But it never came.
At least, not to her.
There was a coughing noise, and then suddenly, a heavy weight fell onto her, knocking the breath from her. She didn’t understand what it was until blood dripped beside her nose.
‘There you go,’ came an unfamiliar voice, and two pairs of hands helped to pull the body of the guardsman off her, what looked like a cheese knife protruding from his back. Beatrix, in no state to do anything save shake and feel pale, and perhaps faint if she was in the mood, didn’t realise who her rescuers were for a few minutes, until she recognised them as the man, Jaques, and his female companion.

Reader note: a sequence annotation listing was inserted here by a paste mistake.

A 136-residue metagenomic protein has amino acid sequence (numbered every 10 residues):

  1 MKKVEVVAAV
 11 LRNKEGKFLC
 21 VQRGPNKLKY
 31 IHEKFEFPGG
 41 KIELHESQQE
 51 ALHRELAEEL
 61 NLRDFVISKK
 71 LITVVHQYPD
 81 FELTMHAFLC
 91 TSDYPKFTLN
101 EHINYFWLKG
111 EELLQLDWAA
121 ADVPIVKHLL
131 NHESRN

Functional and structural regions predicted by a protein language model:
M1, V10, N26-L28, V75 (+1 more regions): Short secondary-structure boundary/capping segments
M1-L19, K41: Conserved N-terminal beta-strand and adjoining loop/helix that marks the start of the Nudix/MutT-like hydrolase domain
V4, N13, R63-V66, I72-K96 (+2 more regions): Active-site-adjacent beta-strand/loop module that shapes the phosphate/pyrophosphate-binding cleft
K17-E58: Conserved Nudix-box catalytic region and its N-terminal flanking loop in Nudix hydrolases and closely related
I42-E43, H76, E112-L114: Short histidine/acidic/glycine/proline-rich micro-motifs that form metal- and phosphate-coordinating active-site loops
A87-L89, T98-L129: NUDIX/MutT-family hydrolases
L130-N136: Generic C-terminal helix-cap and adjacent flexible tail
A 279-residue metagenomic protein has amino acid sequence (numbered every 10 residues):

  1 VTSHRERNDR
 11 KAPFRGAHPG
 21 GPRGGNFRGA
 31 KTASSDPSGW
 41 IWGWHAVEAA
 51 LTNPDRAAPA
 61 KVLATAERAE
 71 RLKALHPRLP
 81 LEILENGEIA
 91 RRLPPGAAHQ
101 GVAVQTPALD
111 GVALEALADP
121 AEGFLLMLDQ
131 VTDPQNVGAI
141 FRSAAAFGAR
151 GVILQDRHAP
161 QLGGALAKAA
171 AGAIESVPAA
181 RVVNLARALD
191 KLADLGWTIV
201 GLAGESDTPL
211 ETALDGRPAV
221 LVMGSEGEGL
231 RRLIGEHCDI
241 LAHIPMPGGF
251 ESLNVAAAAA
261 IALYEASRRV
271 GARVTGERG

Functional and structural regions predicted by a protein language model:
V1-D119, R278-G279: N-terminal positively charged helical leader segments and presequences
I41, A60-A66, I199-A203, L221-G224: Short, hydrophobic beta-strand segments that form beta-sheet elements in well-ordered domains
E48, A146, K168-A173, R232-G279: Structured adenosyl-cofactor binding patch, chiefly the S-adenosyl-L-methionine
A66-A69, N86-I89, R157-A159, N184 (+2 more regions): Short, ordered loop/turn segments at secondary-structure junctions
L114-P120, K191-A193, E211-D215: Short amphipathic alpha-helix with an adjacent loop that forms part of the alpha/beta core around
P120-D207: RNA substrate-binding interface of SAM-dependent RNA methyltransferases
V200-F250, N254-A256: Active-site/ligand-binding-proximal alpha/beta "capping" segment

‘Th-thank you,’ she murmured gratefully.
‘Don’t thank us,’ Jaques smiled. ‘It was Rosa who killed him for you. She's surprisingly handy with a kitchen knife.’
Beatrix felt suddenly sick, and the world spun for a few moments while Jaques and the woman helped her to sit down and breathe deeply.
‘You’ve had a shock. Don’t you worry about it.’
‘What’s happened – where are all the guardsmen?’ Beatrix finally asked.
Jaques just laughed. ‘Oh, them. They’re in no position to do very much at all anymore.’
‘You killed them?’
‘Oh, not all of them. Some of them are just knocked out or wounded. Just so long as they can’t go around arresting us, I don’t mind how I achieve it.’
Beatrix shivered involuntarily. This cut-throat world beyond the castle walls was not at all how she’d imagined it would be. She was miles out of her depth, clinging on to what driftwood she had left, desperately hoping that a kindly current would take her someplace she wanted to be.
It seemed an unlikely hope.